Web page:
2) You give me something - A slower number, this song was the first single from the album.

          "For every piece of me that wants you, another piece backs away. Cos you give me something, makes me scared alright."

          It is a brilliant song, the melody is catchy and the words have a meaning. Again I love the sound and texture of his voice accompanied by what sounds like an en.

          3) Wonderful World - There’s another change of tempo for the third song, which was the second single from the album. This is a bit brit pop but cool and up to date if that makes sense? The beat is strong and again the music is mainly piano, but there’s brass and guitar in there too.

          "Well I know that it’s a wonderful world, but I can’t feel it right now. Well I thought that I was doing well but I just want to die now."

          4) The Pieces Don’t Fit Anymore -

          "Well I can’t explain, why it’s not enough, cos I gave it all to you and if you leave me now, oh just leave me now. Its the better thing to do. Its time to surrender, it’s been too long pretending. It no use in trying when the pieces don’t fit here anymore, the pieces don’t fit here anymore."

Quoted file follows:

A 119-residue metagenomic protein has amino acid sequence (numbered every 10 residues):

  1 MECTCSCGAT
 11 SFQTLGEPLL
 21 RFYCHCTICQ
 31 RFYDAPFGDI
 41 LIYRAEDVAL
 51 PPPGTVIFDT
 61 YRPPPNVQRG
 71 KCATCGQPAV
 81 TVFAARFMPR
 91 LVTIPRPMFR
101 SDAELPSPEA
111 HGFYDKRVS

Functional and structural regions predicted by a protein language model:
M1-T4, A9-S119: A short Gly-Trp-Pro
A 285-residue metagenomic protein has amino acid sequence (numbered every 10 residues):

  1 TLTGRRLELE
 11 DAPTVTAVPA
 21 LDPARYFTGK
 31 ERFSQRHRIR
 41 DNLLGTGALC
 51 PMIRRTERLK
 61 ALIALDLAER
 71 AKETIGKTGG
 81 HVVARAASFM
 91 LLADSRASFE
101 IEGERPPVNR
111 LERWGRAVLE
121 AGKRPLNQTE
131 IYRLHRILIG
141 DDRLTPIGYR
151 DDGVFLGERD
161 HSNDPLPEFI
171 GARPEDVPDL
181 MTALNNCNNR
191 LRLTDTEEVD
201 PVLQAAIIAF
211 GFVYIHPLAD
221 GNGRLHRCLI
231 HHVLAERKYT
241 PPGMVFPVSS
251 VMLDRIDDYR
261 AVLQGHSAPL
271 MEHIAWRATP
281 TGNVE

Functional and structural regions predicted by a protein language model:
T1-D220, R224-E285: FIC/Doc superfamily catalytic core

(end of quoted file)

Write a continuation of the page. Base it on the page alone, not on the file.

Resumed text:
This is undoubtedly my favourite song on the album, it’s a slow number, with deeply felt lyrics and lighter accompaniment from the piano and less drums!

          As the song gains pace, he really puts soul in to his singing and you hear the true capabilities of his voice and it’s really a lovely sound!

          5) One Last Chance - This song has a bit of a hip hop beat, and is quite different to the others on the album, apart from that its still a sad song.

          "I got one last chance to get myself together, I can’t lose no more time it’s now or never."

          There is very little backing music to this just the constant beat and a little bit of piano, but it’s great because it means you focus on the sound of his voice.